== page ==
Python3 and 6model

Lucian Branescu lucian.branescu at
Fri Apr 1 22:49:26 UTC 2011

On 1 April 2011 20:43, Lucian Branescu <lucian.branescu at> wrote:
> In case you don't know, I'm the guy on irc that has a tendency to
> dislike things.
> I'm going to apply to GSoC with
> If it's TL;DR, I'm trying to decide between 6model or a custom object
> system. From what 6model docs I've read, I'm not convinced it can
> efficiently and easily support Python. Hence, I'm asking you fine folk
> whether 6model is appropriate.
> For those of you who aren't familiar with Python's object system, here
> goes a brief description: (also if you do know python and I'm
> hopelessly wrong, feel free to intervene).
> If you know JavaScript, Python's object system is vaguely similar.
> Every value in Python is an object. Objects in python have attributes.
> Similarly to JavaScript, python objects are backed by a hash (dict).
> So while in JavaScript you can either do obj.attr or obj['attr'], in
> python you can do either obj.attr or obj.__dict__['attr']. Btw, never
> write code like that in python.
> Methods in Python are just regular attributes that happen to be
> callable (most commonly functions). Also, these functions get "bound",
> which is fancy talk for "they get 'self' as the first argument". So in
> python obj.method(foo, bar) is equivalent to
> obj.__dict__['method'](obj, foo, bar). As an interesting consequence,
> Python can do multidispatch natively.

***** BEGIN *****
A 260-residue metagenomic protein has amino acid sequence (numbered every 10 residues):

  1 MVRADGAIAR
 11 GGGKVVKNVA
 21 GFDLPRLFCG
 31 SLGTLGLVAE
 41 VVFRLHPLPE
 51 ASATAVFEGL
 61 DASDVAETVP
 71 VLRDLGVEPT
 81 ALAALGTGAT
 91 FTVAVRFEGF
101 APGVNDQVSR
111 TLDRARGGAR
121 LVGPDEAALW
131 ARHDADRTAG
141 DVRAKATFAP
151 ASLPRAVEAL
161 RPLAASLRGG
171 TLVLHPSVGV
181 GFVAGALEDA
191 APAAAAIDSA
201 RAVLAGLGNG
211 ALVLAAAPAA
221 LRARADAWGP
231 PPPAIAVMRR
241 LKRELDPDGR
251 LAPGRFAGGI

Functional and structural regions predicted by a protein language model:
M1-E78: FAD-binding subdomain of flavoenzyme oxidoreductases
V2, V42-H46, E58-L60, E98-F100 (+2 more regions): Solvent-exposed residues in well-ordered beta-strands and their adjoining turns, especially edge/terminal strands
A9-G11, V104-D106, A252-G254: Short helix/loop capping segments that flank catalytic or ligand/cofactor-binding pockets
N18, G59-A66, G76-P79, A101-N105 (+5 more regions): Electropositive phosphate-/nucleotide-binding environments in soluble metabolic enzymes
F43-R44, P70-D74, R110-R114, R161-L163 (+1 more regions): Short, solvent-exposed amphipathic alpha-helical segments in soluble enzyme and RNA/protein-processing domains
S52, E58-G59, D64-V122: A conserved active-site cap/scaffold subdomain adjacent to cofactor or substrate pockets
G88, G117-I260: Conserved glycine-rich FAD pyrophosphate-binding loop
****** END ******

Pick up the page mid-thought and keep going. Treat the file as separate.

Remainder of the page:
> Furthermore, functions are just objects with a __call__ method. So you
> could also instead of obj.method(foo, bar) do
> obj.__dict__['method'].__call__(obj, foo, bar). The recursiveness is
> broken with either python functions defined with 'def' (one of the
> __call__ will be a dummy for actual python bytecode) or with a C
> function in some cases.
> Classes are just a collection of attributes that all objects of that
> type share. Classes are also objects. However, nothings stops you from
> chanding/adding attributes (which could be functions that take self as
> a first argument) to either the class object or the instance object.
> What's a very hand-wavy, somewhat incomplete and slightly wrong
> description of Python's object system.
> With that in mind, do you think 6model could support python in a
> straightforward and efficient manner?
> If yes, do you think it would be a good idea to try it for GSoC? i.e.
> is 6model mature enough?

Apparently I was a bit presumptuous. Here's a link explaining it in a
bit more detail

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